Chart of the day: Contagion spreads to the Netherlands

Yesterday, I showed you that contagion had spread and default probabilities were blowing out right across Europe. Every single name on the list for sovereign credit default wideners was European and names like Austria, Estonia, and Slovakia showed marked deterioration, with default probabilities over 10%.

Today is no different. The Netherlands is the notable credit to deteriorate today. Their default probability has just crossed the 10% threshold. Take a look.

At the risk of repeating myself, I have to note that this is a rolling crisis through the euro zone. It will eventually infect every country until we get a systemic solution: full monetisation and union or break up. The longer the ECB waits, the worse things will get. No euro zone sovereign bond is safe.

Source: CMA

Update 1455 EST: There’s nothing wrong with the Netherlands. It’s indiscriminate selling. Warren Mosler reported this morning that he received this message from a AAA bond trading desk:

Our Trading Desk reports “mayhem” in the AAA Eurozone markets

– France 11bps wider

– Netherlands 6bps wider

France now 178bps over Germany

Increasing talk/fear of Eurozone break up and capitulation trades in AAA markets are widespread.

We are seeing no real demand for anything – even Germany.

Tomorrow’s Shatz auction looks a big ask with a yield of 30bps and no risk appetite out there.

These are not high yield punters here. They are AAA bond managers who thought they were buying safe assets. Because of the sovereign debt crisis, no eurozone sovereign bond is safe. So now there is panic.

11 Comments
  1. Dutch Steve says

    You might want to reconsider that nothing is wrong with the Netherlands. There is a huge housing bubble in the Netherlands that has not popped yet with the highest morgage debt per capita on the planet. The volume of house sales has crashed but prices have only dipped a little. It’s all extend and pretend with the banks avoiding auctioning the houses with delinquent morgages, i.e. shadow inventory. The banks and the govenment are all in into maintaining the status quo because when it pops we’ll have another Ireland / Iceland type of situation: a large part of morgages underwater and a collapsed financial sector that is huge compared to the host economy and which will effectively devastate it’s ‘real’ economy.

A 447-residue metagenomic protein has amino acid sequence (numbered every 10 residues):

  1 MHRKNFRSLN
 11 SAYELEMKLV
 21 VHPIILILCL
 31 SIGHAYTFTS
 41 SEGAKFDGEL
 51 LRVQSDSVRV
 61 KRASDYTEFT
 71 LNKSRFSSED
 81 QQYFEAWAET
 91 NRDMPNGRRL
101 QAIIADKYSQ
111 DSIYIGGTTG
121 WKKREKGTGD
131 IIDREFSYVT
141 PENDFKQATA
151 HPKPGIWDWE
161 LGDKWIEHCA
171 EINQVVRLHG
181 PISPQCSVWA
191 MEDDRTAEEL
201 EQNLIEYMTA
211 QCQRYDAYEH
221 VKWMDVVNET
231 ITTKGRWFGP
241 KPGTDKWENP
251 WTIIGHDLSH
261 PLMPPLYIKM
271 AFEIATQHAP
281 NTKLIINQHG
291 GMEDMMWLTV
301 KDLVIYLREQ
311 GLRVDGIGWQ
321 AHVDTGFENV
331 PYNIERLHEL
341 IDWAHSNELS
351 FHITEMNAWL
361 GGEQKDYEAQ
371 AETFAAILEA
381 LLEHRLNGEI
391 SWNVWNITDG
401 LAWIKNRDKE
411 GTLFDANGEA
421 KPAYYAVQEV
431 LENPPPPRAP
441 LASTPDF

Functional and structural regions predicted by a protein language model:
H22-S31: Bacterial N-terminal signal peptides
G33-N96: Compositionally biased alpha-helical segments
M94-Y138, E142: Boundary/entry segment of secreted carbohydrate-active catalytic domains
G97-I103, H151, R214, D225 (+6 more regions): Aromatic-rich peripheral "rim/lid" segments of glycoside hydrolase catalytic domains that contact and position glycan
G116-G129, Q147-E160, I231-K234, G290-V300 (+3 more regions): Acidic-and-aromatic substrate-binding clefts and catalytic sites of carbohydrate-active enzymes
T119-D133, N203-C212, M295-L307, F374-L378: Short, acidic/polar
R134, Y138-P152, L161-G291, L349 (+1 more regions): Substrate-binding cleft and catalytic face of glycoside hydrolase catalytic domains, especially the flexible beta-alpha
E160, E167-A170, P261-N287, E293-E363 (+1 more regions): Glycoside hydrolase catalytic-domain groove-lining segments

1. Edward Harrison says

      I know about the rise in house prices. It’s same thing in France and Finland (as well as in Sweden and Denmark outside the euro zone and in Canada and Australia outside of Europe). But really, it doesn’t get better than the Netherlands for sovereign balance sheets in the world’s largest developed economies. In a Depression, we all take hits though.

      Cullen Roche thought I was being dramatic here by talking about this as contagion at all.
      https://twitter.com/#!/PragCapitalist/status/136491735084838912

      You think I’m not being dramatic enough!

    2. David Lazarus says

      The fact that the Netherlands banks are not on the watch list of most analysts shows that they are a problem just waiting to happen. The dutch housing market is probably the most overvalued in the world and unless the banks had increasing deposit requirements as the bubble increased I would expect large losses at some point. With low growth the sustainability of such high prices is very small. 

  2. Dutch Steve says

    You might want to reconsider that nothing is wrong with the Netherlands. There is a huge housing bubble in the Netherlands that has not popped yet with the highest morgage debt per capita on the planet. The volume of house sales has crashed but prices have only dipped a little. It’s all extend and pretend with the banks avoiding auctioning the houses with delinquent morgages, i.e. shadow inventory. The banks and the govenment are all in into maintaining the status quo because when it pops we’ll have another Ireland / Iceland type of situation: a large part of morgages underwater and a collapsed financial sector that is huge compared to the host economy and which will effectively devastate it’s ‘real’ economy.

    1. Edward Harrison says

      I know about the rise in house prices. It’s same thing in France and Finland (as well as in Sweden and Denmark outside the euro zone and in Canada and Australia outside of Europe). But really, it doesn’t get better than the Netherlands for sovereign balance sheets in the world’s largest developed economies. In a Depression, we all take hits though.